As verbs, what are the differences and relation between certify and certificate?

For example, in human resources, why is it effort certify not effort certificate?


"Certify" is a verb, "certificate" is a noun. You would issue a "certificate of effort" if you were to "certify effort".

Using "certificate" (long a there) as verb is an error, I would say. The listener will understand what you're saying, but it falls under the same heading as "orientate" (as opposed the shorter identical verb "orient"), in my estimation.

  • Interesting...this must be a British English neologism. Appropriately enough, the "orientate" example is also primarily a BE formation. – Chris B. Behrens Sep 2 '11 at 17:55
  • So, to put a bow on my answer - their meanings are identical, and the "certificate" usage is found primarily in British English, which seems to enjoy these formations. – Chris B. Behrens Sep 2 '11 at 17:57
  • I'm British but I've never heard certificate as a verb; it sounds wrong. Human resources departments don't have a great track record in their use of English. – Hugo Sep 2 '11 at 18:37
  • 1
    "Long A" means "the sound in English which rhymes with the name of the letter", so "A" is in "rate", or "fate", and not as in "rat" or "fat". When you put a bow on a present, it is the final step which adds nothing functional to the equation, but organizes and enhances the presentation. – Chris B. Behrens Sep 2 '11 at 21:13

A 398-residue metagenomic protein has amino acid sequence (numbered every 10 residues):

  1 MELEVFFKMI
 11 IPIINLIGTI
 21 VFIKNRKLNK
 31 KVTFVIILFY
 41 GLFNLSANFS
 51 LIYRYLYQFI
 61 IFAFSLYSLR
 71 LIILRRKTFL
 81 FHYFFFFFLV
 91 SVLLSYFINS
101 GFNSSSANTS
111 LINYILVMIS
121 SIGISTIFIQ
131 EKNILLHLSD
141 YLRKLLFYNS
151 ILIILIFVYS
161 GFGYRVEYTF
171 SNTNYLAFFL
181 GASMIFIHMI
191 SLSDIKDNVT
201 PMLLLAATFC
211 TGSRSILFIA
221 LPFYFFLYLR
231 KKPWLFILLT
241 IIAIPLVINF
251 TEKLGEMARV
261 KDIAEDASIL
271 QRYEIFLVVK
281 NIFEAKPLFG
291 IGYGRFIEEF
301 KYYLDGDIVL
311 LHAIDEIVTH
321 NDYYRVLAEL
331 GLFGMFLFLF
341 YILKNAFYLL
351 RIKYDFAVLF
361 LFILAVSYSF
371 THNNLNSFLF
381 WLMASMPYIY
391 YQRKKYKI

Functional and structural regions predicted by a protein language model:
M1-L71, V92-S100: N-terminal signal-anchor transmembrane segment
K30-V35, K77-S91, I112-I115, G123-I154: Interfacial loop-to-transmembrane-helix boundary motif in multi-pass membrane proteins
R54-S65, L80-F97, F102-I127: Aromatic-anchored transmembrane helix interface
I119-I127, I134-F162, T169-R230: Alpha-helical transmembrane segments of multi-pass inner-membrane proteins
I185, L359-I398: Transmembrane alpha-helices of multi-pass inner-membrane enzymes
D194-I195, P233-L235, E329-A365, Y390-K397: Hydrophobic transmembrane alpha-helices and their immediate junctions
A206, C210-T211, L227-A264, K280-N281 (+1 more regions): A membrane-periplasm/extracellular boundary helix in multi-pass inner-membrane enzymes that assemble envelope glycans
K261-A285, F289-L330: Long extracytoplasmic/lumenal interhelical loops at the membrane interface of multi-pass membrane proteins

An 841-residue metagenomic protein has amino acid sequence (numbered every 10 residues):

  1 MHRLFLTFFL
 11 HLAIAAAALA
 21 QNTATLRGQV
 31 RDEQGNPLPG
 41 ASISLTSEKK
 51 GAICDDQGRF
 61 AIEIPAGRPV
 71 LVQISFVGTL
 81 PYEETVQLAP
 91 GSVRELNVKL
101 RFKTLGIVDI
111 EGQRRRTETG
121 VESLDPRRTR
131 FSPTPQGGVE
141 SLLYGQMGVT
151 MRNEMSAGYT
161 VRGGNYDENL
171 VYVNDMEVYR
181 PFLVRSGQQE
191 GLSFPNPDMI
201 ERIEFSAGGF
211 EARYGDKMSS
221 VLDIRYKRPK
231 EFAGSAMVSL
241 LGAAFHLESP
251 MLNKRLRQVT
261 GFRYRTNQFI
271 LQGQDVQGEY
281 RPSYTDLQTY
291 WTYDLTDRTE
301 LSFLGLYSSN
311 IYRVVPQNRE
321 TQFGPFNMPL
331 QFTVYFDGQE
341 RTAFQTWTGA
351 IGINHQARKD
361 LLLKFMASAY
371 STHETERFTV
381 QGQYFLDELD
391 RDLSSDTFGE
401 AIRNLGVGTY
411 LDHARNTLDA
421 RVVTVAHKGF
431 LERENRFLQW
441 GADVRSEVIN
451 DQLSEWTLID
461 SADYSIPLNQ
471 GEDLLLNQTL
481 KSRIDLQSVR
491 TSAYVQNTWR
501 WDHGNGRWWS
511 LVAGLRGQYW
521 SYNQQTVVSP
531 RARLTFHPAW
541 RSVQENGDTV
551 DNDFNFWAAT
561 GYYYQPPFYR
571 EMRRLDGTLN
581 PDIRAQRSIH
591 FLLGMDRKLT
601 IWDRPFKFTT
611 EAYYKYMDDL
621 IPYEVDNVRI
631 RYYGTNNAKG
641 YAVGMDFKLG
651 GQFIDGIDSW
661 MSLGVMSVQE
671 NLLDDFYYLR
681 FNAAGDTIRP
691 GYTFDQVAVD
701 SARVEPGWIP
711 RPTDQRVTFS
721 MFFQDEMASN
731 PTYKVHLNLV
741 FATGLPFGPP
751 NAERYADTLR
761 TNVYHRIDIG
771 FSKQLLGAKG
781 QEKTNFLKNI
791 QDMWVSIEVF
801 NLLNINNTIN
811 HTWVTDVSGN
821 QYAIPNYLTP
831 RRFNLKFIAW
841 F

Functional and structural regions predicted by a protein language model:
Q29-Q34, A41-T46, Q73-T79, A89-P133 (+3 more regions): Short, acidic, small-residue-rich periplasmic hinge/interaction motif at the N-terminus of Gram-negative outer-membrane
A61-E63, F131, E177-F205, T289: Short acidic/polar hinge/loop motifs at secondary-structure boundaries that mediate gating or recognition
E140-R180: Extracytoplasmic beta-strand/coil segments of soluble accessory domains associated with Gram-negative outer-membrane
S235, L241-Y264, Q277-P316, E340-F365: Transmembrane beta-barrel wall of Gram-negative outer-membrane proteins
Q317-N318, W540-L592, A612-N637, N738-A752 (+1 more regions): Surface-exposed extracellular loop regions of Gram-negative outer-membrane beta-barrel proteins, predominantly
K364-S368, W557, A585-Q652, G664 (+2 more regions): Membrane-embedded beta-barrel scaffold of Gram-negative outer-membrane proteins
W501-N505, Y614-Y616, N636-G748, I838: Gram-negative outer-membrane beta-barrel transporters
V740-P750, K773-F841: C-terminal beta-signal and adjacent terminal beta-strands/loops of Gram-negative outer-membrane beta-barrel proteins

Certify has a bit more variability to it in my opinion. Merriam Webster offers "to inform with certainty". In this sense it may be used to simply mean confirm, assure, verify, etc. (A friend recently asked me, "Could you certify that he is a reliable man?") In other cases it could also mean allow, especially in computer contexts.

Meanwhile, certificate would almost always mean to grant a certificate, or at the least to decree something in an outright official manner.

As for me, I would never use the latter. It sounds a bit too much like business jargon to be taken seriously in my mind.

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